JavaScript
Article
By Aurelio De Rosa

Preparing for ECMAScript 6: let and const

By Aurelio De Rosa

If you’re a frequent SitePoint reader, especially of the JavaScript channel you’ve hopefully learned a lot about the new features of ECMAScript 6 lately. So far I’ve written articles about Map and WeakMap, Set and WeakSet, new methods available for String, Number, and Array, and new syntax available for functions.

In this tutorial I’ll introduce you to two new keywords: let and const. They enhance JavaScript even more by filling the gap with other languages and providing us a way to define block-scope variables and constants. If you want to learn more about them, keep reading.

let

Up to ECMAScript 5, JavaScript had only two types of scope, function scope and global scope. This causes a lot of frustration and unexpected behaviors to most developers coming from other languages such as C, C++, or Java. The reason is that JavaScript lacks block scope, which means a variable exists, and thus is only accessible, within the block in which it’s defined. A block is everything inside an opening and closing curly bracket. Let’s take a look at the following example:

function foo() {
   var par = 1;
   if (par >= 0) {
      var bar = 2;
      console.log(par); // prints 1
      console.log(bar); // prints 2
   }
   console.log(par); // prints 1
   console.log(bar); // prints 2
}
foo();

After running this code, you’ll see on the console the following output:

1
2
1
2

What most developers coming from cited languages would expect is that outside the if block you can’t access the bar variable. For example, running the equivalent code in C results in the error 'bar' undeclared at line ... which refers to the use of bar outside the if.

With ECMAScript 6 the situation will change with the availability of block scope. The ECMA organization members knew that they could not change the behavior of the keyword var for the sake of backward compatibility. So, they decided to introduce a new keyword called let. The latter can be used to define variables limiting their scope to the block in which they are declared. In addition, unlike var, variables declared using let aren’t hoisted. If you reference a variable in a block before the let declaration for that variable is encountered, this results in a ReferenceError. But what does this mean in practice? Is it only good for newbies? Not at all!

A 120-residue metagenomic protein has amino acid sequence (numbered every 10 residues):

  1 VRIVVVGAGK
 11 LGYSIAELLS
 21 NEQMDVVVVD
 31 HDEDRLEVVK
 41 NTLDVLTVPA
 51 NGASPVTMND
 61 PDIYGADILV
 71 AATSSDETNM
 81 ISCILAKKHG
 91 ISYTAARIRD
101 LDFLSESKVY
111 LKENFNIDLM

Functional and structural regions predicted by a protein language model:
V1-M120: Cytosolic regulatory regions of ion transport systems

To explain you why you’ll love let consider the following code taken from my article 5 More JavaScript Interview Exercises:

var nodes = document.getElementsByTagName('button');
for (var i = 0; i < nodes.length; i++) {
   nodes[i].addEventListener('click', function() {
      console.log('You clicked element #' + i);
   });
}

Here you can recognize a well-known issue that comes from variable declaration, their scope, and event handlers. If you don’t know what I’m talking about, go check the article I mentioned and than come back, I’ll wait here.

Back? Good! Thanks to let we can easily solve this issue by simply reassigning the value of i to a support variable declared using let:

var nodes = document.getElementsByTagName('button');
for (var i = 0; i < nodes.length; i++) {
   let j = i;
   nodes[i].addEventListener('click', function() {
      console.log('You clicked element #' + j);
   });
}

Cool, isn’t it?